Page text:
By Brian K. Vaughn (Author) and Tony Harris (Illustrator) DC Comics/Vertigo (Publisher) Review by Carolyn Marcille.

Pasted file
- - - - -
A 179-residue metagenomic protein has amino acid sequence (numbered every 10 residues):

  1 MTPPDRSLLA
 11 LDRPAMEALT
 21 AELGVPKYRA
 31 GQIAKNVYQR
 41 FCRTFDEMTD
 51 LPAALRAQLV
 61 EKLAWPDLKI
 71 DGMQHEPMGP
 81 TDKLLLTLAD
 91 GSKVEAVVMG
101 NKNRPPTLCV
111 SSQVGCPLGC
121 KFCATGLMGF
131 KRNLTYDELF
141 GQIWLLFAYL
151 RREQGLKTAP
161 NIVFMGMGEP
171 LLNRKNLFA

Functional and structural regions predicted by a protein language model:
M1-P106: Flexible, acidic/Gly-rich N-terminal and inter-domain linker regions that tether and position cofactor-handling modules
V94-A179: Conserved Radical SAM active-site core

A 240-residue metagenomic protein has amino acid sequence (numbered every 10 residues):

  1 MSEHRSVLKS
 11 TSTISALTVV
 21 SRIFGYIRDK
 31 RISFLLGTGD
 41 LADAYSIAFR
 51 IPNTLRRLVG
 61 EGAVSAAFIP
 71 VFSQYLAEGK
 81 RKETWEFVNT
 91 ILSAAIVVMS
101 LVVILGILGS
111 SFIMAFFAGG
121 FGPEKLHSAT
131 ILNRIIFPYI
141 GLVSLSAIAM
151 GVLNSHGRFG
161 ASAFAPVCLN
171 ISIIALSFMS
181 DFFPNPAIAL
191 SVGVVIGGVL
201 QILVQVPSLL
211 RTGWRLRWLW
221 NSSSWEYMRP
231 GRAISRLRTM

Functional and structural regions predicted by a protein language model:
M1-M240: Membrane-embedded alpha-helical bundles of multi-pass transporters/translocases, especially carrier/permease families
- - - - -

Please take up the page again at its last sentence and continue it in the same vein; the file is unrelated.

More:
If Alan Moore’s Watchmen changed the tenor of the superhero forever, Ex Machina could be what happens if Nite Owl ran for public office. Take a well-meaning individual who is suddenly graced with powers beyond his understanding, and watch as he tries to figure out how best to use them. Moore had them become vigilantes; Vaughn asks them to run for public office. Ex Machina is especially interesting because it asks the reader to decide in what capacity an individual can do the most good: as a homegrown, secret Superman, or as the visible face of an embattled city. Mitchell Hundred, given the power to read the “thoughts” of machines after making contact with an alien artifact, starts off small – saving teenagers from foolishness and rescuing damsels in distress. But after his “Rocketeer”-style set-up allows him to protect the second World Trade Center tower on September 11th, he feels he could help more people if he puts down the super suit and picks up the Brooks Brothers. This is the crux of the text: As “The Great Machine,” Hundred was a symbol, bound by no rules. And it was his actions outside of the restrictions of government that allowed him to make a difference on 9/11. But that was a singular action, and therefore not one that is likely to be repeated. As a public servant, he surrenders his symbol status but gains the ability to attempt to make long-term changes for his community through sustainable policies. By examining Hundred and the various iterations of power he embodies, Ex Machina is a text that manages to be both thoughtful and exciting at the same time.